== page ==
Global Economy Affecting Rural Economics
Jun 25, 2012
The Rural Mainstreet Index (RMI) decreased slightly this month, but remains growth positive, as the global economy continues to slowdown. The farmland price index declined this month to its lowest level since July 2011, but remained above growth neutral for the 29th consecutive month.
The Rural Mainstreet Index decreased to 56.7 from a 58.5 in May and its lowest level since last October. This marks the tenth straight month the RMI has been above growth neutral.
According to Creighton University economist Ernie Goss, “Our surveys point to slower but positive growth for the agriculturally and energy dependent areas of the nation. The global economic slowdown combined with a stronger U.S. dollar has pushed agriculture and energy prices lower. This is weakening overall growth for the Rural Mainstreet economy.”
Although the farmland price index decreased, it remains above growth neutral, posting a 60.0 from a 64.6 in May. This marks the 29th straight month the index has been above growth neutral. The farm equipment sales index decreased significantly to 54.7 from May's 65.1.
“Europe’s economic turmoil has pushed the value of the U.S. dollar higher and agriculture prices lower. Over the past two months, for example, farm products have declined by 3 percent. This is slowing growth in the farm sector for both farmland and farm-equipment sales,” said Goss.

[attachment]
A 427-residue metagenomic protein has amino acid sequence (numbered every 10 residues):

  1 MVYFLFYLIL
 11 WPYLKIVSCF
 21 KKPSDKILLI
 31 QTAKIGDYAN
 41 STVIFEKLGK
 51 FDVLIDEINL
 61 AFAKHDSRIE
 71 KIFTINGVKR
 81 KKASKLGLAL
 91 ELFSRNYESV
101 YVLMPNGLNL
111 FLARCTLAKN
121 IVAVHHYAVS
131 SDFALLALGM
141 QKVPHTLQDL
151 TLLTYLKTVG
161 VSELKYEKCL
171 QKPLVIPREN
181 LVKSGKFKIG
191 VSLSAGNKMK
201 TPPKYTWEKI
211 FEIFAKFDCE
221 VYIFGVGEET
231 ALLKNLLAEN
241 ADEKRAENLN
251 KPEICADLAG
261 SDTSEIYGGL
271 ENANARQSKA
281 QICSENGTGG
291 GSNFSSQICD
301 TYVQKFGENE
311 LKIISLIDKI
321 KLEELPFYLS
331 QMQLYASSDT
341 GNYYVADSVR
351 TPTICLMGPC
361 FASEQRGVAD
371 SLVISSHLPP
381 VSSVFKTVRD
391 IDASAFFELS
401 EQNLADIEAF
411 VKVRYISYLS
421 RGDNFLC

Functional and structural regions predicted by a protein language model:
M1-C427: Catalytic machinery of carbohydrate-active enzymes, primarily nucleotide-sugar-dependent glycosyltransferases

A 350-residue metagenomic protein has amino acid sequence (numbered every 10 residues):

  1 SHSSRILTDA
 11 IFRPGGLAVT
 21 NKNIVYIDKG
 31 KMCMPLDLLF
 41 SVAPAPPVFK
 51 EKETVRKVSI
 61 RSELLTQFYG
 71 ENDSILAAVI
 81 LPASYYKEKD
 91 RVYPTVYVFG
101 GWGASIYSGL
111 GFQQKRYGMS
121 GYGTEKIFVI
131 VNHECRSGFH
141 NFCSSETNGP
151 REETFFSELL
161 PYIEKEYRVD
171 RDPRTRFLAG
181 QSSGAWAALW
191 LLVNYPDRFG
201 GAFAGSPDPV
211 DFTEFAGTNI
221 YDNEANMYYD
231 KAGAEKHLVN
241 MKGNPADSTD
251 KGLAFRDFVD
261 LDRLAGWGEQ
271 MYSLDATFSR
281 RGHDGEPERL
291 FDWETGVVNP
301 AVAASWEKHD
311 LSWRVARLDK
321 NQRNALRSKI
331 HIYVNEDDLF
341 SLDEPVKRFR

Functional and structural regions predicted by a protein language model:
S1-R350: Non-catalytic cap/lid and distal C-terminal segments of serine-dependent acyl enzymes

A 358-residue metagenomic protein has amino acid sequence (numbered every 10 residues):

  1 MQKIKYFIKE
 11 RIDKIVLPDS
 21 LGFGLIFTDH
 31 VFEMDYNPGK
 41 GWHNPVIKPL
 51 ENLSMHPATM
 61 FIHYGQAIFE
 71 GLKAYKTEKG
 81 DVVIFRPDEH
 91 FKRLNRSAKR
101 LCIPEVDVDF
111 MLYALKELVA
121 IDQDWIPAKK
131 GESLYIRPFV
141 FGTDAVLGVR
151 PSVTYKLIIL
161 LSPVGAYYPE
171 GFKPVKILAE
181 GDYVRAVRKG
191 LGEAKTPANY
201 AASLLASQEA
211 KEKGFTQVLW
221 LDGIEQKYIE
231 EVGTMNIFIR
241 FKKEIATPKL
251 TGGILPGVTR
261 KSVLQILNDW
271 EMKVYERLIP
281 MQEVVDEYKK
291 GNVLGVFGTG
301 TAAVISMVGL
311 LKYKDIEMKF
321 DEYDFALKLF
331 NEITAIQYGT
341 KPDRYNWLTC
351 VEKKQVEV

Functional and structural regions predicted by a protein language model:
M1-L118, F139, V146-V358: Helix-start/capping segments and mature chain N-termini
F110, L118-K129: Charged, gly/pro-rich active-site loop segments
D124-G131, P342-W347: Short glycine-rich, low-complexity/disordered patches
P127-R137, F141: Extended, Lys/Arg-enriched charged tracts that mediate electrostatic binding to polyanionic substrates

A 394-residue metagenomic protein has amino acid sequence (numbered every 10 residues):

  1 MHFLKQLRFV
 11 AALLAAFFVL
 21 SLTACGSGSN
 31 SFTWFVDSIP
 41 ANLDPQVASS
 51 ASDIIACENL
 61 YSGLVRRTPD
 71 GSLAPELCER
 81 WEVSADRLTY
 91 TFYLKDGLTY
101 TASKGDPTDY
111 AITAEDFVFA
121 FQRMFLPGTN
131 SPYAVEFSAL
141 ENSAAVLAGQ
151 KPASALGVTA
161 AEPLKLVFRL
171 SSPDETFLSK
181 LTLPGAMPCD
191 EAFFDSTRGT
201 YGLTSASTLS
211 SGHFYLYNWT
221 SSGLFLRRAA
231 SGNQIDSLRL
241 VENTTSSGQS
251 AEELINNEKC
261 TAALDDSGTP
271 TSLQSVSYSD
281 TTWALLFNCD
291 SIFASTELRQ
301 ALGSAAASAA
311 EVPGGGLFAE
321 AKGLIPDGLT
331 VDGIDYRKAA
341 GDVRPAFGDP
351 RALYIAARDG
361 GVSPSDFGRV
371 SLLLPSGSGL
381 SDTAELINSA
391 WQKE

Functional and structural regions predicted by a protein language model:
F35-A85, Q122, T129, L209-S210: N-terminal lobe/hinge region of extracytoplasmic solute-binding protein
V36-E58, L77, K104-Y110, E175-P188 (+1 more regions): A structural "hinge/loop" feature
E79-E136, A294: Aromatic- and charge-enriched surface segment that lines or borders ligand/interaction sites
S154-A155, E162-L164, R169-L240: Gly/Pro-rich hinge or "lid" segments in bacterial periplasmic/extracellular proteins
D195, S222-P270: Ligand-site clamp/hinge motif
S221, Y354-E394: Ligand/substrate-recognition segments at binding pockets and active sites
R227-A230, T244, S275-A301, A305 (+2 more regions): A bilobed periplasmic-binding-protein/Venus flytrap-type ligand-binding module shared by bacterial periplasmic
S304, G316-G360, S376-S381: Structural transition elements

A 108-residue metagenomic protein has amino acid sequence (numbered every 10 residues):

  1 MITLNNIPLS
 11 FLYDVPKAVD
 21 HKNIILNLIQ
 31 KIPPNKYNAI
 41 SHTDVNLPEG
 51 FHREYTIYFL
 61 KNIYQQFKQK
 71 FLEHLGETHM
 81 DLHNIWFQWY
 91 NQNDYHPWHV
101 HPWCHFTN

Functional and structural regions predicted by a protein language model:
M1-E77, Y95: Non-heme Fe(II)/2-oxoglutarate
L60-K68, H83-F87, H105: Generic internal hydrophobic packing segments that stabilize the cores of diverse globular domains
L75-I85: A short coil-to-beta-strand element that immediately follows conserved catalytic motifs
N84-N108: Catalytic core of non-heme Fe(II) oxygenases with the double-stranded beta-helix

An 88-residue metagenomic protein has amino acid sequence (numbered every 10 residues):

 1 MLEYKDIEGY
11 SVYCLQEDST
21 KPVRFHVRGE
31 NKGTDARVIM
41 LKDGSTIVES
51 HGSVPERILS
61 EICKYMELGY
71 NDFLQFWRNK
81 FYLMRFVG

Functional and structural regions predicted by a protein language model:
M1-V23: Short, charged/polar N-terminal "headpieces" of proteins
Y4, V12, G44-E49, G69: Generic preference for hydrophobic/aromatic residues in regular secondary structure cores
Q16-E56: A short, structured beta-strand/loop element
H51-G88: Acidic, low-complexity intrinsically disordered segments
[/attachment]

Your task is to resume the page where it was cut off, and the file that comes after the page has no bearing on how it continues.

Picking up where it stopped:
Bankers were asked this month about the new farm bill. An overwhelmingly 87% support separating the food stamps program from the farm bill. The new farm bill also includes spending for research on agriculture and energy, and 64% of bankers support spending on research.
For the fourth consecutive month the loan volume index has increased to a 64.2 from 56.9 a month prior. The check deposit index decreased to 55.3 from 62.9 in May and the certificate of deposit and savings instruments decreased to 38.9 from 41.7 in May.
Junes hiring index decreased to 59.1 compared to 59.2 in May. “Job growth across the Rural Mainstreet economy continues to exhibit a great deal of geographic variation with strong growth in Colorado, Iowa, Kansas, Minnesota, and North Dakota. Employment growth was much weaker in rural Illinois, Missouri, Nebraska, South Dakota and Wyoming. Overall government data shows that job growth in urban areas is currently double that in rural areas,” said Goss.
The economic confidence decreased to 58.5 from May's 60.2. “European economic problems, weaker farm prices and slower global economic growth failed to significantly lower optimism among bankers in our survey regarding the outlook for their local economies,” said Goss.
This survey represents an early snapshot of the economy of rural, agriculturally and energy-dependent portions of the nation. The RMI is a unique index covering 10 regional states, focusing on approximately 200 rural communities with an average population of 1,300. It gives the most current real-time analysis of the rural economy.
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